Senate Majority Leader Mitch McConnell, R-Kentucky, announced that the Senate would not vote on the bill to repeal the Affordable Care Act (ACA) in light of a shortage of votes.
Senate Majority Leader Mitch McConnell, R-Kentucky, announced that the Senate would not vote on the bill to repeal the Affordable Care Act (ACA) in light of a shortage of votes. He was accompanied by the bill’s authors, Senators Lindsey Graham, R-South Carolina, and Bill Cassidy, R-Louisiana, who vowed to press forward with tax reform now and revisit healthcare later.
Last night, Senator Susan Collins, R-Maine, announced she would oppose the bill, joining 2 other Republican senators and effectively killing any chances of passing it through the budget reconciliation process. The window to use that process, which requires only 50 votes, closes on September 30.
“We haven’t given up on changing the American healthcare system,” vowed McConnell at the press conference, despite his acknowledgement that such a change would not happen this week. He indicated that Congress would now turn to another top priority, reforming the tax code, and said he was “optimistic” about the chances of achieving that goal.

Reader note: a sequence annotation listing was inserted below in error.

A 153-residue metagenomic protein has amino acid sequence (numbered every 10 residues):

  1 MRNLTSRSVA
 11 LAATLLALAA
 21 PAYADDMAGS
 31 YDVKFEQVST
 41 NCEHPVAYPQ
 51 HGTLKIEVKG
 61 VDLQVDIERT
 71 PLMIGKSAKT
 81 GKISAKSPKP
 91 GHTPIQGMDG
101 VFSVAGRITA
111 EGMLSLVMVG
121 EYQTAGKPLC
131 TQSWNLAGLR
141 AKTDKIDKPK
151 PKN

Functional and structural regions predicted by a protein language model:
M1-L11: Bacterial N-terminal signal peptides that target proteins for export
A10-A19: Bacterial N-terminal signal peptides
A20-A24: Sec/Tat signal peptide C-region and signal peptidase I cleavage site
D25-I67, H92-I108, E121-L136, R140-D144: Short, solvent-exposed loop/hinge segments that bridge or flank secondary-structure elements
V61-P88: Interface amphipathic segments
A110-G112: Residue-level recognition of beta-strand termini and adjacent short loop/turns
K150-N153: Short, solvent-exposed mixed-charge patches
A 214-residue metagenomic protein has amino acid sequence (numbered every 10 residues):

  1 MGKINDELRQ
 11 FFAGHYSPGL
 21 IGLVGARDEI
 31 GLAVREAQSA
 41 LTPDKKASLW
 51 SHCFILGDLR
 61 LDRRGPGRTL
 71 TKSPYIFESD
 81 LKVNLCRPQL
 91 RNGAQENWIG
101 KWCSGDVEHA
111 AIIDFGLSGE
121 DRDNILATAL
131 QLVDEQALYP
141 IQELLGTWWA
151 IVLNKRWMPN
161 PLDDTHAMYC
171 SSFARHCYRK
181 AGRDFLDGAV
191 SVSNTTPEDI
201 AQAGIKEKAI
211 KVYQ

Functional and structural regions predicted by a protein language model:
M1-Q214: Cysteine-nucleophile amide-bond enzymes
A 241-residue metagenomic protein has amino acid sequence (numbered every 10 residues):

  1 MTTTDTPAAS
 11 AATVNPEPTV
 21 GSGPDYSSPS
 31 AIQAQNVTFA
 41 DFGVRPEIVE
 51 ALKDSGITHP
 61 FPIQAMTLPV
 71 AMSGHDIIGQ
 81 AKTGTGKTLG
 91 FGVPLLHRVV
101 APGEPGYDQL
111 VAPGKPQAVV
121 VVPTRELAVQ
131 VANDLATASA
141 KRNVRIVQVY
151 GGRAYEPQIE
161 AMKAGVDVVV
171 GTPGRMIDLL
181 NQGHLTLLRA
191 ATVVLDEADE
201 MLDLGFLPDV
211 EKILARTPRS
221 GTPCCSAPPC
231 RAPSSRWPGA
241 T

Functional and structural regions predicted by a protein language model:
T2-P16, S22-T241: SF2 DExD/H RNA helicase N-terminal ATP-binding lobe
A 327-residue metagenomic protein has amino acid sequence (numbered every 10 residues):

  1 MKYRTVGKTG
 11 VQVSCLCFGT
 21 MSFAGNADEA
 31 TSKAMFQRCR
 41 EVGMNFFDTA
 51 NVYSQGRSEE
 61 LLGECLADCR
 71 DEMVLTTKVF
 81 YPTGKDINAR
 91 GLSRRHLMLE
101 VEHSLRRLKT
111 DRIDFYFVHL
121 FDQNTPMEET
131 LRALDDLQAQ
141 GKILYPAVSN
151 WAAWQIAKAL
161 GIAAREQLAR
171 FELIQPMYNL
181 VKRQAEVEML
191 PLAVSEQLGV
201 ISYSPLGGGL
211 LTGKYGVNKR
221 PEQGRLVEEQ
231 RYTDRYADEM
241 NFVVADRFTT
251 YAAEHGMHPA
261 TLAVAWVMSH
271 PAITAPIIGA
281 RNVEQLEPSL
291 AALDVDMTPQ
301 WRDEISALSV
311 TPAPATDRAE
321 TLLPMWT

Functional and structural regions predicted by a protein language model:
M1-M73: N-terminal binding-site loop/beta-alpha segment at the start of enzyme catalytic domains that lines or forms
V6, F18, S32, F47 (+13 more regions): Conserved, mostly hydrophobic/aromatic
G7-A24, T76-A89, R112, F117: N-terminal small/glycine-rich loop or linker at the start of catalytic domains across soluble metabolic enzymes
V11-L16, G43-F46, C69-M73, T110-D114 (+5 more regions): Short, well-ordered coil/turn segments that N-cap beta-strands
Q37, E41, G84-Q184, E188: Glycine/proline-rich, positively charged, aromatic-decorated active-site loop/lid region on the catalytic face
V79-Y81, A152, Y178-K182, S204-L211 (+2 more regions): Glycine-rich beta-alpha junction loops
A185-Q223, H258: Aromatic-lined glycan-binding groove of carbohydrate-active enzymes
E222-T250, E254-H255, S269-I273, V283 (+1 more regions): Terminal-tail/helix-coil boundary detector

Senator John McCain, R-Arizona, another opponent of the bill, had objected to the rushed process of the bill’s attempted passage and called for a return to regular order with thorough hearings and bipartisan input. Graham indicated in the press conference that the unique legislative circumstances were what killed the bill, not the “substance of the idea.”
He praised the efforts of McConnell and President Donald Trump and said there was “plenty of fight left in” Republicans, who would continue to seek an “alternative to Obamacare” in this session of Congress but “under a better process.”
In addition to Collins and McCain, Senator Rand Paul, R-Kentucky, had repeatedly announced his opposition to the bill, but for a different reason: he felt it did not go far enough to repeal the ACA and asked that the block grant program be cut from the bill. This presented a conundrum for the bill’s architects, as any changes meant to win over Paul would likely result in losing the votes of moderates like Collins and Senator Lisa Murkowski, R-Alaska, who had voted against previous repeal efforts this summer.
During a press conference after McConnell’s announcement, Senate Democrats expressed relief that Graham-Cassidy would not receive a vote and indicated their priorities for the near future. Minority Leader Chuck Schumer, D-New York, said Democrats were “ready to move forward and improve healthcare” by passing bipartisan fixes to stabilize the ACA markets. Senator Patty Murray, D-Washington, who had been working with Senator Lamar Alexander, R-Tennessee, to construct a stabilization plan, said she was ready and willing to pick up where they had left off before Graham-Cassidy gained steam in recent weeks.
“Patty and Lamar are 2 good, terrific negotiators,” said Schumer, adding that he believed an agreement to stabilize the market and contain premiums “can happen and happen quickly.”